SpaceX founder Elon Musk said Thursday the company is "driving hard" toward an orbital flight of the company's Starship vehicle this year.
It has not been decided yet whether this orbital launch will take place from the company's new facility near Boca Chica Beach in South Texas, a site at Cape Canaveral in Florida, or perhaps even an ocean-based launch platform. The company is pressing ahead with all three options in parallel. The orbital mission would involve a future iteration of Starship with six Raptor engines, Musk said.
Since late November, when the very first prototype of a Starship vehicle was damaged during a pressurization test, SpaceX employees have been working on a new version of the vehicle dubbed SN1, for serial number 1. The company has gone with this nomenclature because Musk envisions building the large spaceships rapidly, with each new iteration improving on the last—be it through smoother manufacturing processes, shedding unneeded mass, improving performance, or more.
"Building many rockets allows for successive approximation," Musk said on Twitter, applying a simple equation to the process: progress in any given technology is the number of iterations multiplied by progress between iterations.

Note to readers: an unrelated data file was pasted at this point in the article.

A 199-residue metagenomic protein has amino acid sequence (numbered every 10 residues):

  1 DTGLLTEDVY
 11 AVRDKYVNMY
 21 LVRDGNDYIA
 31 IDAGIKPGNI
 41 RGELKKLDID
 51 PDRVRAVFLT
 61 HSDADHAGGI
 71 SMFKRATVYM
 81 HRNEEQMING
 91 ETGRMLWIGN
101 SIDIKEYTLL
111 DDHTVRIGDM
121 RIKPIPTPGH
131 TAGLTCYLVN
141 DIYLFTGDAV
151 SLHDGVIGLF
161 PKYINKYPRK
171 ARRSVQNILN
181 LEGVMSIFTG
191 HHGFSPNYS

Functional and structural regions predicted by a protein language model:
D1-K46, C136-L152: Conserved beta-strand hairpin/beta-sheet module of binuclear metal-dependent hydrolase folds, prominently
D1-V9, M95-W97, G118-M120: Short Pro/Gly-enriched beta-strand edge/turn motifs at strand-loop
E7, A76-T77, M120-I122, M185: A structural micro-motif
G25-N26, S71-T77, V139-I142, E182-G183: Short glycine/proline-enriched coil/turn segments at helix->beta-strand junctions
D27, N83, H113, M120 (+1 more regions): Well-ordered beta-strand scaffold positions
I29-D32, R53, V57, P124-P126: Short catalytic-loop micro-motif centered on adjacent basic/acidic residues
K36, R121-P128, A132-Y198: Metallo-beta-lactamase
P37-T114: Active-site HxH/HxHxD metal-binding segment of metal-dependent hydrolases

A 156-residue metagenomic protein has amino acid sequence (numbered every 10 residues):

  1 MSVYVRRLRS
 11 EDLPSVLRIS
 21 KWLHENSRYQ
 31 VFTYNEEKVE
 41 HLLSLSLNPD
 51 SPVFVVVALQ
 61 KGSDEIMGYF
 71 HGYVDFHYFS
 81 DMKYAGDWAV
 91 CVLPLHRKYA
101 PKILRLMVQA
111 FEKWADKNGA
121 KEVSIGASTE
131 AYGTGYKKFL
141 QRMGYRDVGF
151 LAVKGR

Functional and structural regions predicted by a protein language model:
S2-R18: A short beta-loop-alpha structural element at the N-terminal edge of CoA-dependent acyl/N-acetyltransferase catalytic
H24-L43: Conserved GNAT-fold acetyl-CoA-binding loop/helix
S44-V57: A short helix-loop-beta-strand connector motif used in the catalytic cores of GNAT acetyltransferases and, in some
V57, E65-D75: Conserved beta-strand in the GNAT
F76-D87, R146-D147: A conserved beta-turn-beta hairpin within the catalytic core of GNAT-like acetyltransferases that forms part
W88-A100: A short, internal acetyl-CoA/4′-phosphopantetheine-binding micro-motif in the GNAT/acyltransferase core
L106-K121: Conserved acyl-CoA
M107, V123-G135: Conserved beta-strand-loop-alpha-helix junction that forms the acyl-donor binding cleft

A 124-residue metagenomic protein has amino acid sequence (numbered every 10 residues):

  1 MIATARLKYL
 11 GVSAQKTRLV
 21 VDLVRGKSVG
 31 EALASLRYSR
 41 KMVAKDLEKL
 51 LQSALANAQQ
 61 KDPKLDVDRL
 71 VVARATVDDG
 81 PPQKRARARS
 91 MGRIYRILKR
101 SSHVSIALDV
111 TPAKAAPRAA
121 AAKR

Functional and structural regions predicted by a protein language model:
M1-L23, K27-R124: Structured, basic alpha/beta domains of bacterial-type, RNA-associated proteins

Videos recently shot from public roads through the Boca Chica site show the company has made demonstrable progress with its SN1 vehicle, having begun to stack its various components. This rocket could be rolled to the launch site about a mile away from the factory later this month, with fueling tests possibly beginning in early March, followed by a static fire test. If all goes well, SN1 could attempt a test flight as high as 20km later this spring, although SpaceX has not yet obtained a launch permit from the Federal Aviation Administration.
The SN1 vehicle will not attempt the orbital flight, however, as that will come from future iterations. Musk said his best guess for the orbital flight test vehicle will be SN3, SN4, or even SN5. "This is very rapid iteration," he said.
Failing to go fast
Under this approach to the design of spaceflight hardware, there will undoubtedly be more setbacks like the November accident. But SpaceX is willing to tolerate some failure to go fast. With "iterative design" the company builds vehicles, tests them, and flies them as quickly as possible. This approach strongly contrasts with more traditional aerospace, in which years are spent refining a vehicle's design before building a vehicle. This typically results in fewer explosions but requires a lot more time and funding.
Musk explained that iteration in the Falcon 9 rocket program slowed down between 2010 and 2018 as its payloads for NASA and commercial customers became "too important" to risk. However, during the early phase of the Starship program, SpaceX Read More – Source